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This page is a compendium on common wild plant fibres, along with other useful information, such as when they should be gathered, where they grow, how the fibres can be processed, and warnings, environmental or health-related.
This plant is found in most of North America, excluding the far west. It has a stem with wide, green leaves, and its branches hold no leaves, only follicles; all secrete a white latex when pinched while the plant is still green. Rough follicles hold their seeds; they open in Autumn, releasing puffs of milkweed floss, a type of fibre, (or more accurately, fluff,) which can be used for insulation. Aside from this, a delicate bast fibre can be harvested. In order to extract them, rub off the bark (if it is still soft) and use some form of retting to separate the fibres. Next, boil the fibres a few times, changing the water between, in order to remove any toxicity left. This will also soften the fibres. Wash your hands after handling it, as raw milkweed is toxic.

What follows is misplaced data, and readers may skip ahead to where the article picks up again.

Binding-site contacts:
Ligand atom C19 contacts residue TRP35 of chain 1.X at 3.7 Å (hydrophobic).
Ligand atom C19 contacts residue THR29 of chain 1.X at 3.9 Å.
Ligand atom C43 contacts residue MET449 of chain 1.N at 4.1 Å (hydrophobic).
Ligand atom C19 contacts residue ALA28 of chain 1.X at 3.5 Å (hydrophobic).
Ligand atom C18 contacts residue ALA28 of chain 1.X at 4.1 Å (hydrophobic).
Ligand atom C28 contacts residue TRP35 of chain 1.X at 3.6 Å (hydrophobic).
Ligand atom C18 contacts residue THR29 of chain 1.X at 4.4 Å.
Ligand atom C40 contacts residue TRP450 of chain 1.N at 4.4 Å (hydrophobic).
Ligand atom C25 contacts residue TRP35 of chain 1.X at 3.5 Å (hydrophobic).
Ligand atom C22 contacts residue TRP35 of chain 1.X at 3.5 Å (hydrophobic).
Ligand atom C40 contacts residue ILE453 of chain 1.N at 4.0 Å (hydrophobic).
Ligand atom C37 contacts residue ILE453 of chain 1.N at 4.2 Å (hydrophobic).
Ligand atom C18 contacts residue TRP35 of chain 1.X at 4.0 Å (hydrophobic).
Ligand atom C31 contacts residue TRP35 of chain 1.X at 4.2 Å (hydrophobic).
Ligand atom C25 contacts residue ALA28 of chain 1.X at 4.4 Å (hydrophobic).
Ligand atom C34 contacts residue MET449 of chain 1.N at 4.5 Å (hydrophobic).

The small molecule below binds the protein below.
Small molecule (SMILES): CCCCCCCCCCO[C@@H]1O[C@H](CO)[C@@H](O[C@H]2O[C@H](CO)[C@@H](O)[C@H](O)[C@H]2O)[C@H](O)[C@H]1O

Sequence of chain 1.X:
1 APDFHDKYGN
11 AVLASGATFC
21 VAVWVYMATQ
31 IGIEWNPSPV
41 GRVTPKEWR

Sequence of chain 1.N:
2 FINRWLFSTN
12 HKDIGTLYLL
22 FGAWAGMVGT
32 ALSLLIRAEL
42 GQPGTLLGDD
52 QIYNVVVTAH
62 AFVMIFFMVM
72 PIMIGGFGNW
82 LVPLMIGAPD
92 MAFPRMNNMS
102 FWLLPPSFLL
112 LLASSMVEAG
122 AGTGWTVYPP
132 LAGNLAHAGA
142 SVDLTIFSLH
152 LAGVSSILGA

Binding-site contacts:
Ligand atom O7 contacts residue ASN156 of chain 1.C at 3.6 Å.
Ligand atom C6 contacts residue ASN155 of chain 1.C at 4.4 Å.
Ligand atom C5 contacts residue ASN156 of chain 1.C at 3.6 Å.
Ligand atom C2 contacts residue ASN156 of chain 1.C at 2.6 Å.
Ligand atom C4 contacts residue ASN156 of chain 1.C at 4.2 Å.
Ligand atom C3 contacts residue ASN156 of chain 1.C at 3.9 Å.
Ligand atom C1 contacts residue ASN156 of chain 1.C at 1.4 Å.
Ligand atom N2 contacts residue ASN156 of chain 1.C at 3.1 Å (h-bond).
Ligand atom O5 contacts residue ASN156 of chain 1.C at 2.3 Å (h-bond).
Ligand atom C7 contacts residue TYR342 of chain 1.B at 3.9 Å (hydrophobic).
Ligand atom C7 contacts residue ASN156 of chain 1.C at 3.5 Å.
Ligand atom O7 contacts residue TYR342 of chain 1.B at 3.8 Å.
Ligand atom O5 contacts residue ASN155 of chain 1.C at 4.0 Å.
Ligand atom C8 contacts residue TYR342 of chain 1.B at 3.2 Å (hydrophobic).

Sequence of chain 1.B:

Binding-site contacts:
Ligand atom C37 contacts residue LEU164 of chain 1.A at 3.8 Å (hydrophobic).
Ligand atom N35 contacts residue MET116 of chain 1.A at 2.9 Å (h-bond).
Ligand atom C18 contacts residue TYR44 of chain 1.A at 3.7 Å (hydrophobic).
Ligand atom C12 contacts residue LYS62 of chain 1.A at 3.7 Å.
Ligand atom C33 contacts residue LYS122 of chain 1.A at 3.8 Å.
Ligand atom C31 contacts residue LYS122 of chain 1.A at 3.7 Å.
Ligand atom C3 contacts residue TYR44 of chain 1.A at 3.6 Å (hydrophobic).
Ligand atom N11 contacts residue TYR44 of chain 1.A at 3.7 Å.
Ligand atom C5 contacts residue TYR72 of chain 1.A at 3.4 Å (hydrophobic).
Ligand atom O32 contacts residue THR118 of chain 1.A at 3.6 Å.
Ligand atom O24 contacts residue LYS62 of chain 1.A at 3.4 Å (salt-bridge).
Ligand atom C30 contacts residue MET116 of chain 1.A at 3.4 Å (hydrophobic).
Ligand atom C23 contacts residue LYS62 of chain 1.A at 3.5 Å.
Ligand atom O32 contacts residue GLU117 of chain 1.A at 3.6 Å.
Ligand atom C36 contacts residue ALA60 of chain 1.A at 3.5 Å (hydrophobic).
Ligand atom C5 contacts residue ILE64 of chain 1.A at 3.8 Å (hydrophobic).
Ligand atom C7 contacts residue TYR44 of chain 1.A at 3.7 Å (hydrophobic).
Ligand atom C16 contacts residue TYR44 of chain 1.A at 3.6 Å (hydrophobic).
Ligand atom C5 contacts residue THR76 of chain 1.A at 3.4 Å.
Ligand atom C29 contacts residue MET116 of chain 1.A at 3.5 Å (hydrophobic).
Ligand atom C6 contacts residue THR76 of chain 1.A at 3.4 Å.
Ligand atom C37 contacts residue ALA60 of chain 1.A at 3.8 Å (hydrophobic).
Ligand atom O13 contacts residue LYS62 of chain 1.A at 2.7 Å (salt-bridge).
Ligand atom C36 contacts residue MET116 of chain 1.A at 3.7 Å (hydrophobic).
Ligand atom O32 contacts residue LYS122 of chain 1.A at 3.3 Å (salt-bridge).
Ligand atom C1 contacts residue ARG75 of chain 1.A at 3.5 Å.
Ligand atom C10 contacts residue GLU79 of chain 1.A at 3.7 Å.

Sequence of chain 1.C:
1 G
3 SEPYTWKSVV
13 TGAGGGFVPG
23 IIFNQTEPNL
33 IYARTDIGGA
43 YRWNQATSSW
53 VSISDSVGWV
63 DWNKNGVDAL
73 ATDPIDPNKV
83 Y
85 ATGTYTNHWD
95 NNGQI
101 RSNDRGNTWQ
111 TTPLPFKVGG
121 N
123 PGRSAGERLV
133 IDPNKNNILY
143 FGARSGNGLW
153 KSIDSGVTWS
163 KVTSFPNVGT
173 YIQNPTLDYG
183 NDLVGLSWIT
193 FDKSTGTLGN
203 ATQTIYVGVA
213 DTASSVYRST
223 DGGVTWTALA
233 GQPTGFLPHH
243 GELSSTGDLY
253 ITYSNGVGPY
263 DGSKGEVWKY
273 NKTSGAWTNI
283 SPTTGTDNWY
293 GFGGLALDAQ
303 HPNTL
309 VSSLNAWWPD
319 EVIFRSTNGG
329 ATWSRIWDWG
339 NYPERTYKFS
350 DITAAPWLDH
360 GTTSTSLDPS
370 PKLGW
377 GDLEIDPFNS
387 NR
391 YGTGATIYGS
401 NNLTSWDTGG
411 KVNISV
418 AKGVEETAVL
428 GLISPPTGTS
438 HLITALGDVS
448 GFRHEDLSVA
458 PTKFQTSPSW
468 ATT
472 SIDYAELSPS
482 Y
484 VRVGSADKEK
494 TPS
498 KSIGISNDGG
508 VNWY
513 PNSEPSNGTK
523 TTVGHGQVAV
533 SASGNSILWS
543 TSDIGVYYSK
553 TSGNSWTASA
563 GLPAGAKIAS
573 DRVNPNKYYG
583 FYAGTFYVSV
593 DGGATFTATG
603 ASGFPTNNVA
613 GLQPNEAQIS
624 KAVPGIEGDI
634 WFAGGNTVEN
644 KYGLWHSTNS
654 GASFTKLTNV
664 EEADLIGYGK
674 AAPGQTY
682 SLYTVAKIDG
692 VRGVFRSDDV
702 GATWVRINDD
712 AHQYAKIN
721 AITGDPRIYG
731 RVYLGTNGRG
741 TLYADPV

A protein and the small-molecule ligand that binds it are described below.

Please leave any milkweed which still has leaves attached. Other creatures, most famously the monarch butterfly, need them more than you do at this stage.